Where Every Jew is Family

Accentuate the Positive…


Nag, Nag, Nag!  In the beginning of this week’s parsha, Moses rebukes the Jews for their many foibles throughout their time in the desert.  But I find two things quite interesting.

First, he does so in a coded way.  He doesn’t just say, “You guys did such and such, how terrible.”  He alludes to the events through the names of the places they occurred and even makes up some names so it won’t be so direct.

Second, he ends off by reminding them about the successful wars they fought and reminding them that G-d will be with them when they go into the land of Israel to fight for the Promised Land with Joshua as their new leader.

These two events teach a very important lesson.  We often focus on negative events.  It’s just one of those weird things in human psychology.  But we must make a conscious effort to balance that by reminding ourselves of our good qualities as well.

And when it comes to the negative, don’t be such a “Debbie Downer.”  Even when rebuking yourself (and especially another person), you mustn’t go full bore on the negativity.  Be sensitive and do so in a way that doesn’t flaunt your (or their) faults, but gently reminds you/them to do better.

This fits with “The Nine Days” and Shabbat Chazon coming up this Shabbat.  From tomorrow until next Tuesday, we intensely mourn the destruction of the Holy Temple in Jerusalem 2000 years ago.  You can check out the various mourning practices here.

But the point I want to bring out is that even when we mourn, we try not to become too sad.  For instance, during the nine days, we attend the completion of a tractate of Talmud so that the joy of Torah learning should mitigate the sadness. On Tisha B’av itself, some communities have a custom to throw burrs or beans at other attendants. One of my favorite Tisha B’av stories is that of the Ruzhiner Rebbe.  The story goes as follows:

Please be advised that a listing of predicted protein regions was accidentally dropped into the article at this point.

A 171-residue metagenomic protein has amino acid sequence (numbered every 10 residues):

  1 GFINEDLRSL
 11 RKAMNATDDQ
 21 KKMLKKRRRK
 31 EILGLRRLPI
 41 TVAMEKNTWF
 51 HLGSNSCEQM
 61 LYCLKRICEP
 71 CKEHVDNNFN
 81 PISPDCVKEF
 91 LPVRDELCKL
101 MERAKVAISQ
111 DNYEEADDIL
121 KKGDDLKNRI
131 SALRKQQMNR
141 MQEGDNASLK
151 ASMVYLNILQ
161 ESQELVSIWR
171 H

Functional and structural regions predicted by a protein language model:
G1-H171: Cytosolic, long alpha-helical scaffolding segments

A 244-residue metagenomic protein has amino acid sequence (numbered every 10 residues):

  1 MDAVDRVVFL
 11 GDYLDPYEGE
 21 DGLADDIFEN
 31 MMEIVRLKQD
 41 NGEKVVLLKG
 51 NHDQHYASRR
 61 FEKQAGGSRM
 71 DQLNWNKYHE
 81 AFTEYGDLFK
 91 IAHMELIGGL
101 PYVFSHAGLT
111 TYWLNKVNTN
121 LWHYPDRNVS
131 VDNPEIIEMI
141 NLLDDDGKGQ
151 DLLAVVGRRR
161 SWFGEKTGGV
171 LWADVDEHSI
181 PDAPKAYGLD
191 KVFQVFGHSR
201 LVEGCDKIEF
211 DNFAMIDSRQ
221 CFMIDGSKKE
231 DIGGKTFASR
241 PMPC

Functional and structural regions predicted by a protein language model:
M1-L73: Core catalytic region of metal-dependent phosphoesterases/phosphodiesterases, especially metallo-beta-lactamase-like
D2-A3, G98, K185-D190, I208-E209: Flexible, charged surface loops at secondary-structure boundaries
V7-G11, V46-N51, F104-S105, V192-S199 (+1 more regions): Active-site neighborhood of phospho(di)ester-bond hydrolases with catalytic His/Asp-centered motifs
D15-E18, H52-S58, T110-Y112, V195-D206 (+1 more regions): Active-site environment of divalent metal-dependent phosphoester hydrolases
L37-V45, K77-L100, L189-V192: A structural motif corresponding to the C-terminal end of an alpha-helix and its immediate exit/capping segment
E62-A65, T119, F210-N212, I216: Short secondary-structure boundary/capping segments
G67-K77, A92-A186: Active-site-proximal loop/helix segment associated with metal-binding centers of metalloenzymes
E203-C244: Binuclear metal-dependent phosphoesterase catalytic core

The Holy Ruzhiner (Chassidic master Rabbi Israel of Ruzhin, 1797-1851) rejected all feelings of sadness, even of bitterness. So his chassidim would engage in all sorts of practical jokes on the Ninth of Av (in order to mitigate the sadness of the day). They would throw burrs at each other. Then they conceived of the following prank: they opened a skylight in the roof of the study hall and dropped a snare; when someone walked into the study hall, they would yank on the rope so that the snare fastened itself around him, and pull him up to the roof.

It happened that the Ruzhiner himself walked in to the study hall. Those who were up on the roof could not see clearly who was coming in, so they pulled him up. To their dismay, they saw that they had pulled up their rebbe! As soon as they recognized who it was, they let him down.

Cried out the Ruzhiner: “Master of the Universe! If Your children are not properly observing Your ‘festival,’ take it away from them!”

May you serve Hashem with joy even at this sad time!
Rabbi Yossi

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